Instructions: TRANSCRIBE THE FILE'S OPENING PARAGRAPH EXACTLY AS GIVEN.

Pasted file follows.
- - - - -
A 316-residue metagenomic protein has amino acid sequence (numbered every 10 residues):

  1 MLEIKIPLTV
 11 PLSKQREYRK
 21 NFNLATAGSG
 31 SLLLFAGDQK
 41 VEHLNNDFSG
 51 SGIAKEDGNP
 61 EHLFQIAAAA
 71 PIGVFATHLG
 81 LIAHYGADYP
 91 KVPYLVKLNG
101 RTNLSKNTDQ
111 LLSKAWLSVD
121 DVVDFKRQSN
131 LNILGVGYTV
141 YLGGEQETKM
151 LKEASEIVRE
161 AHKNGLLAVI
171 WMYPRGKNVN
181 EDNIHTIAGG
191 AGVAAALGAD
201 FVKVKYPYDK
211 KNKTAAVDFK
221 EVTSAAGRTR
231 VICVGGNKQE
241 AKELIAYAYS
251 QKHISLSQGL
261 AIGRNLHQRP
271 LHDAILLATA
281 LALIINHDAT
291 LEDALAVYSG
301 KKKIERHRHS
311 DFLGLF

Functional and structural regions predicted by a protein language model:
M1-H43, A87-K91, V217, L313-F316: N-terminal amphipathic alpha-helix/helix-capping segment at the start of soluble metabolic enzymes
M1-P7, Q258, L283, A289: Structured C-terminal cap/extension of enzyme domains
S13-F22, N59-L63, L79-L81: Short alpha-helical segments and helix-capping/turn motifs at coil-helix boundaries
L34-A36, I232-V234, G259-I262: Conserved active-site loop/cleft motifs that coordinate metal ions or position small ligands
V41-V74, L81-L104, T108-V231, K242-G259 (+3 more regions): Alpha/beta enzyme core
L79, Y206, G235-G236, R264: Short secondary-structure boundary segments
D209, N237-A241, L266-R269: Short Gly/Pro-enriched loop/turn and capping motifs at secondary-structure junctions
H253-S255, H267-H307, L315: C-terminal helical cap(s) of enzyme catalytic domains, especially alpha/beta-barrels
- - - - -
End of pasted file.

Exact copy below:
A 316-residue metagenomic protein has amino acid sequence (numbered every 10 residues):